A Keynsian Critique of Monetarist Low Wage and Unemployment Policy

Keynes Book Cover

Michael Stewart’s book, Keynes And After, (London: Penguin 1987) 3rd edition, is a study of Keynes’ economic theory aimed at the popular market, rather than professional economists. It attempts to explain it clearly, examine the rival Monetarist theory, and then demonstrate that Keynsianism remains economically valid and a better model of the economy than Monetarism, while making suitable adjustments to it. Although published in 1987, the book and its arguments remain extremely valid.

The Coalition government has pursued a policy of strict wage restraint, which has led to wage freezes or increases below the rate of inflation. As a result, much of the population has seen a decrease in real, take-home pay. They have attempted to justify it as necessary to pay off the massive public debt. It’s also assumed that somehow such pay freezes will curb inflation, and so promote economic growth.

Other sections of the Tory party have also demanded this, along with longer working hours, such as the authors of Britannia Unchained, so that Britain can remain competitive alongside workers in the Developing World, such as India and China, in the global market place. This is basically a Neo-Liberal restatement of the classic Monetarist arguments used by Thatcher that unemployment was the result of British wages being too high.

The Coalition is also determined to destroy the welfare state and cut unemployment benefit on the grounds that its present level makes it more attractive for some workers to go on the dole, thus pricing themselves out the labour market. As the Angry Yorkshireman over at Another Angry Voice has shown, Monetarism itself demanded that there should be a constant unemployment rate of about 6 per cent in order to keep the price of labour down. This partly invalidates any claim that Monetarism can combat unemployment. Stewart also refutes the Monetarist argument that lowering wages will some how reduce unemployment in the section ‘Reducing the Real Wage’, where he states

We saw in Chapter 8 that an important strand in monetarist thinking is that unemployment is the consequence of workers refusing to work for the real wage rate established in the market. If workers reduced their supply price – i.e. offered to work for lower real wages – they would find employment. For a fall in the price of labour will increase the demand for labour just as a fall in the price of apples will increase the demand for apples. In short, for unemployment to fall, all that is needed is for workers to accept a cut in the real wage. So the argument runs.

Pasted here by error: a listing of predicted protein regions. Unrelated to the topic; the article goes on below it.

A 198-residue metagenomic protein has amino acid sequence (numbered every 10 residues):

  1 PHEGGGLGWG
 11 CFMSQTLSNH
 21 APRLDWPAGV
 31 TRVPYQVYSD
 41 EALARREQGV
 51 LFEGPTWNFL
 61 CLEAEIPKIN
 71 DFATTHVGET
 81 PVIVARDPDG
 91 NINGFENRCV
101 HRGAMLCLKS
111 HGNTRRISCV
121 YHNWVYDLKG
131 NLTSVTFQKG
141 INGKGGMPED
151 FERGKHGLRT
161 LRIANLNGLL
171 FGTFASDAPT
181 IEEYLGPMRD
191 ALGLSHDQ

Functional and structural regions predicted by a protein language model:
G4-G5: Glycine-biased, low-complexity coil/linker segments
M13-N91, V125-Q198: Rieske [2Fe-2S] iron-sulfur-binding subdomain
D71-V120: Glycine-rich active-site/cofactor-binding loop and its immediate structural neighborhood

Although the argument may have a certain intuitive plausibility, the truth is not so straightforward. The issue of the relationship between real wages and unemployment is surrounded by controversy. One reason for this is that the matter arouses strong passions. The price of labour is not quite the same thing as the price of apples; it represents, viewed from another angle, the money on which a worker and his family have to live. Since it is the lower-paid workers who suffer most from unemployment those who lack skills, or who possess skills no longer in demand – talking of reducing real wages in order to bring down unemployment is to talk of reducing even further the living standards of people in the poorest 10 or 20 per cent of the population. Moreover, the devices which monetarist-inclined governments may adopt in order to persuade people to work for lower real wages can also be highly contentious. Reducing income tax or employees’ social security contributions, so that employers can pay lower wages to unskilled workers, without these workers’ take-home pay being affected, is one thing. It is quite another thing to adopt a series of measures, as the Thatcher government did, to reduce the real value of the social security benefits received by the unemployed. To monetarists who think that they unemployed are making a cool calculation about the advantages of being out of work rather than in work, this may seem reasonable. To those who do not believe that most unemployment is voluntary, it represents an inexcusable attack on the living standards of people who are already poor through no fault of their own.